Now Updated:      Newport Harbor Walk      Newport's Ten Mile Drive
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F A Q

Hours:
    Sunrise to Sunset
    365 Days a Year


Entrance Fee:
     Free

Return Trip:
    RIPTA Trolley
    or walk north
    Bellevue Ave.
    (4.5 miles
    to 1st beach)


Dogs:
    Leash only,
    watch for
    poison ivy


Facilities:
    
Two unisex toilet units at Narragansett Ave. open during daylight hours.

Complete Google Map


Map to Start:
     Google

Map to End:
    NOT
    at Ledge Rd.

    Google

Parking:
    First Beach
    Memorial Blvd .

    Entrance:
    GPS:
    -71.297055
    41.475944

    or
    Narragansett Ave.
    Forty Steps:

    GPS:
    -71.297055
    41.475944


Best place to view with limited time:    
    Narragansett
    to Ruggles Ave.

Handicap Access:
     North end only. Stairs just south of Marine Ave., each side of Webster St.


Time to Finish:
     2.5 hours if you
    are in good shape
    and in hurry


Bike:
     Not on walk, but bike stands at Narragansett Ave.

Baby Carriage:
     North end only

Picnic Area:
     None

Emergency:
    Cell 911,
    note numbers
    stencilled on walk


Refreshments:
    
No

Maintenance:

    Newport Parks
     (401) 845-5802


Liability:
    Limited -- Public
    Right of Way
    over private
    property


Newport's
Cliff Walk Commission

The Commission minutes on this link provide insite into the ongoing operation of maintaining Cliff Walk.
   (401) 845-5300

Bookmark direct to New Annotated Map [Beta] still under construction!

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      The Cliff Walk along the eastern shore of Newport, RI is world famous as a public access walk that combines the natural beauty of the Newport shoreline with the architectural history of Newport's gilded age. Wildflowers, birds, geology ... all add to this delightful walk.

     What makes Cliff Walk unique is that it is a National Recreation Trail in a National Historic District.


     In 1975
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the walk was designated as a National Recreation Trail ... the 65th in the nation and first in New England. The walk runs 3.5 miles and about two-thirds of the walk is in easy walking condition.

      Parts of the southern half of the walk are a rough trail over the natural and rugged New England rocky shoreline. Walkers need to be especially careful and alert in these challenging areas. RI State Law seems to apply to Limit Liability of property owners. [see State Law, Section 32-6]


      You pass at your own risk on the walk, which is a public right-of-way over private property. In spots just a couple of feet from the path are abrupt drops of over 70 feet. Wild bushes and weeds often hide this danger.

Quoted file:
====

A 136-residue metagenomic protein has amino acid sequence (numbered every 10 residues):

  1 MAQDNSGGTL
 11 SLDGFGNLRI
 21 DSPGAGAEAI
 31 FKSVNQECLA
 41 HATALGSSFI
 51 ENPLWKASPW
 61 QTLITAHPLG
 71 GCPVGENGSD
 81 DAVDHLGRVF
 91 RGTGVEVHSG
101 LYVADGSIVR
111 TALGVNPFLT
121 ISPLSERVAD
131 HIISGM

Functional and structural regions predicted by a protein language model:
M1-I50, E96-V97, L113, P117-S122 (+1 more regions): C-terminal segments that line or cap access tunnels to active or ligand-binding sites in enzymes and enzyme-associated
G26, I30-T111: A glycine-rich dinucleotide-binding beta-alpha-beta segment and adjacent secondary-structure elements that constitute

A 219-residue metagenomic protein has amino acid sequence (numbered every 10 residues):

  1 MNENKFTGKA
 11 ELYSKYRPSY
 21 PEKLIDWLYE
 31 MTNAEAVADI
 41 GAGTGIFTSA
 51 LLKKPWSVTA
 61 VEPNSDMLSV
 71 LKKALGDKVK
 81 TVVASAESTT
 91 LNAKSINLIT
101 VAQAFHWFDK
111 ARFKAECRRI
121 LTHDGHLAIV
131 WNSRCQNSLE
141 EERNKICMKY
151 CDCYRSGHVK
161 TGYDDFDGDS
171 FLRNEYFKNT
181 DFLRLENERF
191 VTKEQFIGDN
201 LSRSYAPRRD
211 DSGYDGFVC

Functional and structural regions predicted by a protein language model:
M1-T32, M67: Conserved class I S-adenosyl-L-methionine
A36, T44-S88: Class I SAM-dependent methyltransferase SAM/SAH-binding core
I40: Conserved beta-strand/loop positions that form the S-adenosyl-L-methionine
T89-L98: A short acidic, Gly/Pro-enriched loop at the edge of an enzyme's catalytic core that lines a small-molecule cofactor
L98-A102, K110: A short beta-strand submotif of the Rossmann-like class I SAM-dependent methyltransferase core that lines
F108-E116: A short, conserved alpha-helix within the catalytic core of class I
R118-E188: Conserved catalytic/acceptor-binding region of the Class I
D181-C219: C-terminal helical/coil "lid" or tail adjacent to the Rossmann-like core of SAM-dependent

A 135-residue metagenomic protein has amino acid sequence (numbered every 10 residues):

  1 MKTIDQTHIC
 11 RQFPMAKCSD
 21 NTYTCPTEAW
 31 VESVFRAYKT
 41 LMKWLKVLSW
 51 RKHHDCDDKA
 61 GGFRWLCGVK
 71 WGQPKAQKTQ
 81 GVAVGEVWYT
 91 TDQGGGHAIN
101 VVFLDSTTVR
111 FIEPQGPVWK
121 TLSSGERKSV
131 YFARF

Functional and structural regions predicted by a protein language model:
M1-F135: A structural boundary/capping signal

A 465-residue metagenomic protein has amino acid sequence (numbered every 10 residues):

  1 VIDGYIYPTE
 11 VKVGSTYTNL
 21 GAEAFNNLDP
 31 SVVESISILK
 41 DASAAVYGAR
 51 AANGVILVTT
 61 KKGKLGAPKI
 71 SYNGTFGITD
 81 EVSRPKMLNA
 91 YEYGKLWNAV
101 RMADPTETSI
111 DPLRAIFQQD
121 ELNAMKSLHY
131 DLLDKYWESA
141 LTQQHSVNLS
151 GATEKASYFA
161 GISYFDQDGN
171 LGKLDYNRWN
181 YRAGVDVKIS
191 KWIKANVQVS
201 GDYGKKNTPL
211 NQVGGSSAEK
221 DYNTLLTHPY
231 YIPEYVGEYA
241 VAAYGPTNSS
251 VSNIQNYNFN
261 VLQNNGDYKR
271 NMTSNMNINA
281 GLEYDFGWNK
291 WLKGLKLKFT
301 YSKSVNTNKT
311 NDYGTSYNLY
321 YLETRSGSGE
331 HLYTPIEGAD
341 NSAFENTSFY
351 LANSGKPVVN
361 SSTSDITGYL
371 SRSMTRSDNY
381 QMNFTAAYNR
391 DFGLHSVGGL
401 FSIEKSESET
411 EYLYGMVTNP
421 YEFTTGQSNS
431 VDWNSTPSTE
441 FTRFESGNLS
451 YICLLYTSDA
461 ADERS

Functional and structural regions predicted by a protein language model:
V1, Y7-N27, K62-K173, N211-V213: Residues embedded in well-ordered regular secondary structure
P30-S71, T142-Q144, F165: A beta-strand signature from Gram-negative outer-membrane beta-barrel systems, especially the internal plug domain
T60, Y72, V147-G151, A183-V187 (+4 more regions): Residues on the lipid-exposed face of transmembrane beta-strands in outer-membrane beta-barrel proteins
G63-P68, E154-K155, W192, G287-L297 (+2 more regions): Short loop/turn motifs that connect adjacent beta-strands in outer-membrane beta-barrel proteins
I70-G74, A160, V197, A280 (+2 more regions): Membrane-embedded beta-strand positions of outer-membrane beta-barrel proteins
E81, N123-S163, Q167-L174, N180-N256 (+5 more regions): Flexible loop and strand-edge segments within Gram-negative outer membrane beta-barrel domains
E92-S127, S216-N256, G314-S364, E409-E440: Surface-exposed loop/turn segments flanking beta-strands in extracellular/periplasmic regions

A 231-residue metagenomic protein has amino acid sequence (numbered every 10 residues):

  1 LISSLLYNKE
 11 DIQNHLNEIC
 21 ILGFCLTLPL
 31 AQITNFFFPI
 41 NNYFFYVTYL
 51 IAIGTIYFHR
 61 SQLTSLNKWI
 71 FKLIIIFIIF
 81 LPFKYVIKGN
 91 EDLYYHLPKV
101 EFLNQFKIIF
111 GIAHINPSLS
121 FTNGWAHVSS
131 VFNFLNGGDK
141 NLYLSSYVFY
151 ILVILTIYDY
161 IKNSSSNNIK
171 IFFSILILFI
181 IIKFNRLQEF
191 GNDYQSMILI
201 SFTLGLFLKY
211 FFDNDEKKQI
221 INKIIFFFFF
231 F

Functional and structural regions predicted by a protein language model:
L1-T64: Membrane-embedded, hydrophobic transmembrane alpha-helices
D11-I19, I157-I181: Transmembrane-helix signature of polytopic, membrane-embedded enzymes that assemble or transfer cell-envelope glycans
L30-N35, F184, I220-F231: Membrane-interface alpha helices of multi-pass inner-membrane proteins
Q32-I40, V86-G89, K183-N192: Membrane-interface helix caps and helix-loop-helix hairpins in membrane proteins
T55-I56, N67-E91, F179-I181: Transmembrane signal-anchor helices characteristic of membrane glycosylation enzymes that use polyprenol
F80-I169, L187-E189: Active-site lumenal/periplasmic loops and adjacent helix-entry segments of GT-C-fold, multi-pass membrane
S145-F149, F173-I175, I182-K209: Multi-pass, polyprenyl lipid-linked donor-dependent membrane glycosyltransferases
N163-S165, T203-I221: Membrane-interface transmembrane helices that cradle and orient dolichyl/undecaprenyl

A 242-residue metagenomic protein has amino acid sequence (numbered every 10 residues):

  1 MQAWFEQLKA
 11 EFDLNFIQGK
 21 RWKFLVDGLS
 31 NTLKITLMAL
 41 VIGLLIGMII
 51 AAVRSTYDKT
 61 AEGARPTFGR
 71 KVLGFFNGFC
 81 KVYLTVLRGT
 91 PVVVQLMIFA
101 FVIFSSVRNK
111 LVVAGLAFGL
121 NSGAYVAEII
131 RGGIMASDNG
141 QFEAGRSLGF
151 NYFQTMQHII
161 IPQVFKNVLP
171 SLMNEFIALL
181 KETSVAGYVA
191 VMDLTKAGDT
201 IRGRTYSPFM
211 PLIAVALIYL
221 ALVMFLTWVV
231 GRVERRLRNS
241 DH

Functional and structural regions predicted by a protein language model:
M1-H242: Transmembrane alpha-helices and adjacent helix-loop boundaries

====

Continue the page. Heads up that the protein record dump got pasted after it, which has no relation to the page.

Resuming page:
As you walk further south you have to scramble from rock to rock and proper shoes are a must. Even with good shoes, fine sand on some of the rock surfaces can be very slippery.

      One of the main things to watch for is Poison Ivy which grows well in rainy summer weather along some areas of the path.

      Nevertheless, the walk remains one of the top attractions in Newport and is taken by people of all ages. Current estimates have a quarter million trips made each year.

      The walk starts at the western end of Easton's or First Beach at Memorial Blvd. and runs south with major exits at Narragansett Ave., Webster St., Sheppard Ave., Ruggles Ave., Marine Ave., Ledge Rd., and ends at Bellevue Ave. at the east end of Bailey's Beach locally referred to as Reject's Beach.


This aerial overview covers
the northern end of Cliff Walk
with the forty steps in the middle
and the Breakers in the upper left corner.
[This is the easy walking part of the Walk.]


      At Marine Ave. there is a small natural beach [Belmont] that is often used by surfers to launch their boards when surfing off the "Breakers" on those rare occasions when hurricanes are passing offshore.
RI State Plaque for Designated Rights of Way

      Five State of RI designated rights-of-way to Cliff Walk are marked with brass plaques at Webster St., Narragansett Ave., Ledge Rd., Ruggles Ave., and Seaview Ave.

Map controls: 1. lower left corner box toggles between sattelite or map view. 2. lower right + zooms in, - zooms out.
3. upper right [   ] expands to full screen. 4. cursor hand allows moving the map where you want. 5. colored symbols indicate more information and related links.
It's not just rocks!

      "From Memorial Blvd. to Ochre Point, south of the Breakers, the rocks are Coal Age black shale, sandstone, and conglomerate that has metamorphosed to slate, metasandstone, and metaconglomerate.

      "The Coal Age (300 million-year-old) sedimentary rock is important scientifically because it alone of the major rock masses in the state contains enough fossilized plant remains to allow geologists to date geologic activity in this region.

      "Ochre Point got its name from the yellowish (ochre) oxide of iron in the rock, although much of this has since been removed, covered, or eroded. Continuing south, toward Rough Point, one can see Precambrian metasedimentary rocks, which mainly consist of light-colored slate and metavolcanic rock.

      "Past Rough Point occurs the Newport granite. The granite consists of several types: coarse-grained granite with large pink feldspar crystals; finer-grained, more evenly textured granite that cuts through the first type; and numerous quartz veins that can be seen in almost every rock type in the area."


... Preserving Newport's Public Shoreline Access
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